ALBANY, N.Y. (AP) — A New York judge on Friday approved most of the $8.5 billion Bank of America settlement over investor losses from mortgage-backed securities, concluding that trustee Bank of New York Mellon acted reasonably with one exception.
Critics of the settlement had argued that it represented only a fraction of the losses.
State Supreme Court Justice Barbara Kapnick wrote that BNY Mellon "did not abuse its discretion" in entering the 2011 settlement agreement and did not act in bad faith. However, she said the trustee acted unreasonably in settling loan modification claims without investigating their potential worth. She approved the settlement excluding those claims.
"The uncertainty and risk associated with litigation played a large role in the trustee's decision," Kapnick wrote. "It is also clear that the trustee placed considerable weight on the fact that the settlement was supported by 22 institutional investors, including arms of the federal government, prominent investment managers acting as fiduciaries for their clients, and institutions managing their own money."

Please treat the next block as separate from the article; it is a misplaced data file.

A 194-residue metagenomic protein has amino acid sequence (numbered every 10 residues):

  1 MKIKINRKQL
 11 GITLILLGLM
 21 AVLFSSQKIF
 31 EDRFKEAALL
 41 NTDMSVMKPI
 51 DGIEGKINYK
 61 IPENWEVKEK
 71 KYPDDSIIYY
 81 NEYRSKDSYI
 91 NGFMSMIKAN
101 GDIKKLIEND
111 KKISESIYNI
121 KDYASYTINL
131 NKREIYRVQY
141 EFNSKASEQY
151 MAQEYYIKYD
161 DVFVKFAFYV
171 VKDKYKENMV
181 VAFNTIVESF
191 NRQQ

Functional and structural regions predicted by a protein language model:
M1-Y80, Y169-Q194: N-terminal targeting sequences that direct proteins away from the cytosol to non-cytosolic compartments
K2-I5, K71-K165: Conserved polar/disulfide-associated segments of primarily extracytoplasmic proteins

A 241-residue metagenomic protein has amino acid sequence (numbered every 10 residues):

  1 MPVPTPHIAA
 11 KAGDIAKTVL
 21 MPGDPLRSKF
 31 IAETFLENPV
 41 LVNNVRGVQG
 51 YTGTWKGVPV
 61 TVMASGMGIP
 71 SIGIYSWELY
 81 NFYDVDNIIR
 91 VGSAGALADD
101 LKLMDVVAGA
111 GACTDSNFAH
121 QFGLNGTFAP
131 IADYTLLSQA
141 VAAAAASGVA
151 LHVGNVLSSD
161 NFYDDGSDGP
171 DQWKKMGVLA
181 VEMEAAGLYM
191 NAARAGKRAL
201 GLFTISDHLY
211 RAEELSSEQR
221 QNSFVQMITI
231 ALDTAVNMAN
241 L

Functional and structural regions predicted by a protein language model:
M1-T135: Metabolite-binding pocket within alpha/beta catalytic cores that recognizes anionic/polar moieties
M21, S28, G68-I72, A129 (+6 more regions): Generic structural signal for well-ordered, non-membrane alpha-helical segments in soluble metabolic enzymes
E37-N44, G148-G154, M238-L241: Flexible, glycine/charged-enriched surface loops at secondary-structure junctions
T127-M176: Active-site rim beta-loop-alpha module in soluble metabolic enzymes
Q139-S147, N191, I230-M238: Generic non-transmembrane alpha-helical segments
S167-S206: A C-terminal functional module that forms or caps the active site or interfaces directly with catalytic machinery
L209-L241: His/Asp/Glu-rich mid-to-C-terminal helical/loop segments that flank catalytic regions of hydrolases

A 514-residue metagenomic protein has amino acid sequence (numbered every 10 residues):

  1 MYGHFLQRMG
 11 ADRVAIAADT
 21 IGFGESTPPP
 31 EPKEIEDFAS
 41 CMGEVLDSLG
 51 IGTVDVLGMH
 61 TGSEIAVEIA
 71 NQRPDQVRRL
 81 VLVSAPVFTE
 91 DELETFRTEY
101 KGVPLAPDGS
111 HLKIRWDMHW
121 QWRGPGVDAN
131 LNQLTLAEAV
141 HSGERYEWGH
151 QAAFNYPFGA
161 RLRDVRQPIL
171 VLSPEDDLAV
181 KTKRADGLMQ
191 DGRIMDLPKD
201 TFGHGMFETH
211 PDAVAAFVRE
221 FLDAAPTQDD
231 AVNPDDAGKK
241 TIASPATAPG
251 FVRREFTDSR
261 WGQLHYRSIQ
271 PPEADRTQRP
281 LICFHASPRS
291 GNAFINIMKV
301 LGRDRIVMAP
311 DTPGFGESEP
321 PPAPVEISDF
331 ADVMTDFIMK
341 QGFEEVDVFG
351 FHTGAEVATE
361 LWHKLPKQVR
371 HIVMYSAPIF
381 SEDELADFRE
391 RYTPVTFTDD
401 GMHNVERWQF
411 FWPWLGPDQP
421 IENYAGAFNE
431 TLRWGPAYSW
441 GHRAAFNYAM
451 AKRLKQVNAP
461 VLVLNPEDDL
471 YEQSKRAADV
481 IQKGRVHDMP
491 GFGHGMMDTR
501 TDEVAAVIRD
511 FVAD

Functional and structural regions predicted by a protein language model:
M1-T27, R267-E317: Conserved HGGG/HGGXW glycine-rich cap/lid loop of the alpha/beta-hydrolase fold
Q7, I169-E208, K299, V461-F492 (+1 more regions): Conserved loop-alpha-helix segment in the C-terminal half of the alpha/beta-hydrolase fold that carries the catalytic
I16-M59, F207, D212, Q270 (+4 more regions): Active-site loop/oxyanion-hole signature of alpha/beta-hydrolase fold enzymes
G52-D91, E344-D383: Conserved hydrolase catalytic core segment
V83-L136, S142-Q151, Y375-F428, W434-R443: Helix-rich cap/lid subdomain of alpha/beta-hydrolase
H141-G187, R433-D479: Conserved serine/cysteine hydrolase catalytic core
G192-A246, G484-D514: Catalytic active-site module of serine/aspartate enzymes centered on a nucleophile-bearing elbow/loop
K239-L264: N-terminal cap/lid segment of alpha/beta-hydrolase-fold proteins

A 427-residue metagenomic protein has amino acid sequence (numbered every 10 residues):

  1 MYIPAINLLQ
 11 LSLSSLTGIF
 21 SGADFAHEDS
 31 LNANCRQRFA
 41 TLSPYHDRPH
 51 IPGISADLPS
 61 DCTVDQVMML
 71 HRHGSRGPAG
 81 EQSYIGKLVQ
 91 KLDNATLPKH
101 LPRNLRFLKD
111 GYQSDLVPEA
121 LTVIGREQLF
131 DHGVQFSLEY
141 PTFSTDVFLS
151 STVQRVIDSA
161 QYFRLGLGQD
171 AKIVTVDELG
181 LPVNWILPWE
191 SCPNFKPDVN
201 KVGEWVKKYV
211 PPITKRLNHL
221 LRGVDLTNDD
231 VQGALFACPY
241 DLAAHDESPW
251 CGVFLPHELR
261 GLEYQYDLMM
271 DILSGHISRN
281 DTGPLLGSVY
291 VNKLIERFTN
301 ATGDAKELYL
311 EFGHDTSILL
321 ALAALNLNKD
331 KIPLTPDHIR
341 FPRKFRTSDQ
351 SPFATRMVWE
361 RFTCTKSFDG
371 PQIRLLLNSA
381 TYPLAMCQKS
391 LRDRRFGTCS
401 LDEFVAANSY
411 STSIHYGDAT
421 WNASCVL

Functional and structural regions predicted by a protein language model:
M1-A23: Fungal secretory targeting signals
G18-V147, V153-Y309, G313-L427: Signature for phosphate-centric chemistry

The offers and demands exchanged in negotiating the settlement ranged from $1.5 billion from Bank of America to $16 billion by the institutional investors, Kapnick noted.
"We are pleased that the court approved the settlement," Bank of America spokesman Lawrence Grayson said. "We believe any outstanding issues raised in the opinion can be addressed without undue delay."
Kevin Heine, spokesman for BNY Mellon, said the company is "extremely pleased that the court has vindicated the trustees' actions by overwhelmingly approving the settlement."
According to court papers, the claims arose from "a massive collapse in value" of mortgage loans in 530 New York trusts in 2007 and 2008. The claims were against trust creator Countrywide Financial Corp. and trust servicer Bank of America, which bought Countrywide in 2008.
Big insurer American International Group Inc., one of the investors in the securities, had objected to the settlement on grounds that BNY Mellon failed to make a strong enough effort to recover money for the investors.
In a statement, AIG said parts of Kapnick's ruling "are not supported by the record and ... set a dangerous precedent that could eliminate important protections for investors." New York-based AIG said the case is "very far from over" because the settlement won't take effect until several potential appeals of the ruling are resolved.
AIG said it was pleased, however, with Kapnick's decision to allow investors' claims on home-loan modifications by Bank of America to go forward because in that instance BNY Mellon settled the claims without sufficiently examining the issue.
Associated Press writer Marcy Gordon in Washington contributed to this report.